SPA holds no view on racial composition of Australia’s population nor the proportion of the next generation that should be Australian-born or immigrant. Whether a sustainable population is achieved through a near-replacement birth rate and near-zero net immigration, or a lower birth rate and correspondingly more immigrants, is not relevant to sustainability. It is the total number of people occupying the Australian landscape that matters.
It is incorrect to assume that those who advocate lower immigration are anti-migration or anti-migrant. SPA is neither. SPA does not engage in the vilification of migrants and condemns those who do. SPA takes issue with policies not people.
Low immigration is pro-immigrant, allowing greater access to good quality jobs. Employment systems should not facilitate or tolerate the exploitation of migrants, which is inevitable if immigration numbers are higher than the labour market can absorb without eroding terms of employment. In fact, it is worse to remain silent on our current migration policy for fear of being racist. To do so is to be complicit with a policy that encourages the large-scale exploitation of the migrants who come to Australia while doing nothing for the vast majority of the world’s poor who do not have the opportunity or means to migrate to Australia.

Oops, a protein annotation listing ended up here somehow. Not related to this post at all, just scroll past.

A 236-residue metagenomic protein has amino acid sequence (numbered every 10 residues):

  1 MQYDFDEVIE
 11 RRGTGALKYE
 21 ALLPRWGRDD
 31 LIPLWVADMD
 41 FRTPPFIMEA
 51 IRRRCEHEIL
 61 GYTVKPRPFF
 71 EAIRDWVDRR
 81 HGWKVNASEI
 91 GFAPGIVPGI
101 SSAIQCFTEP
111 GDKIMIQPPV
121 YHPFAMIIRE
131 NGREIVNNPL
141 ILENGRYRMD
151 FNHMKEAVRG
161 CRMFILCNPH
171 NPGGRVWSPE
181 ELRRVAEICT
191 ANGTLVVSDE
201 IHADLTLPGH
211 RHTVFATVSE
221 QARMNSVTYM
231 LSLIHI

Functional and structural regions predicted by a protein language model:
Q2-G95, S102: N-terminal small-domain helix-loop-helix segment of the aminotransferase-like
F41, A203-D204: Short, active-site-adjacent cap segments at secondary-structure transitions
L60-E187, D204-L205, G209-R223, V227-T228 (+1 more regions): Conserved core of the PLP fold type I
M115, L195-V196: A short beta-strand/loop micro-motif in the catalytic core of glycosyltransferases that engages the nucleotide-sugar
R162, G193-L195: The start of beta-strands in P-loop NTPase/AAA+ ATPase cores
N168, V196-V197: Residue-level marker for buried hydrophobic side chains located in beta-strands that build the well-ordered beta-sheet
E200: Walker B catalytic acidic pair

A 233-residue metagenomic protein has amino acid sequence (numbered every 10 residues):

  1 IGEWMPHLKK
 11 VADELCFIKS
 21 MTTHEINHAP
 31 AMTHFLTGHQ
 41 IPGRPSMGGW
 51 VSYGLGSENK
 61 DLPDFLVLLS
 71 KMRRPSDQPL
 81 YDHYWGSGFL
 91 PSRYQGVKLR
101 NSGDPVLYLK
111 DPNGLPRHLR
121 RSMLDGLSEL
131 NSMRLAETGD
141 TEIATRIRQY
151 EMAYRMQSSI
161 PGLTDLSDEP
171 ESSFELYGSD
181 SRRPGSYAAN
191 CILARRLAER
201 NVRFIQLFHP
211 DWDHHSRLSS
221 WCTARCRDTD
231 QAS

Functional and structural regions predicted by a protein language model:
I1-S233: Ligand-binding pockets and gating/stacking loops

Moreover, it is unethical for a rich nation such as Australia to overtly plunder the best and the brightest from developing nations, to compensate for the funding failures of our own post-school education system.
Similarly, those who label as neo-colonial the goal of seeking universal access to voluntary, well-funded family planning and reproductive health programs, are clearly unaware of the great unmet need for such programs, including in much of the developing world where many women are calling out for this. In Australia, about one woman dies in childbirth or from pregnancy-related causes for every 17,000 live births. In the Central African Republic one women dies per 113 births. Across all ‘least developed countries’ it is one in 230. Yet funding for reproductive health services withered since the 1990s under accusations of neo-colonialism. Such accusers do a great disservice to the poor.
It is true there are some extreme white supremacist groups who use environmental rhetoric to shore up their racist worldview. SPA unequivocally condemns such people and their targeting and scapegoating of migrants. Attempts to conflate such extremist positions with the views of SPA are either ill-informed or deliberately mischievous. SPA does not support or align itself with any groups or individuals advocating racially-based selection of immigrants. That is not what SPA is about.
SPA aims to achieve an ecologically sustainable society based on democracy and fairness rather than intolerance and hate. We believe in fostering an ongoing conversation with diverse participants about the important role of population size in reaching that goal.
Our ‘Diversity and Social Inclusion’ page includes more information on the conversations that SPA has facilitated with migrants, First Nations custodians and women from the global south.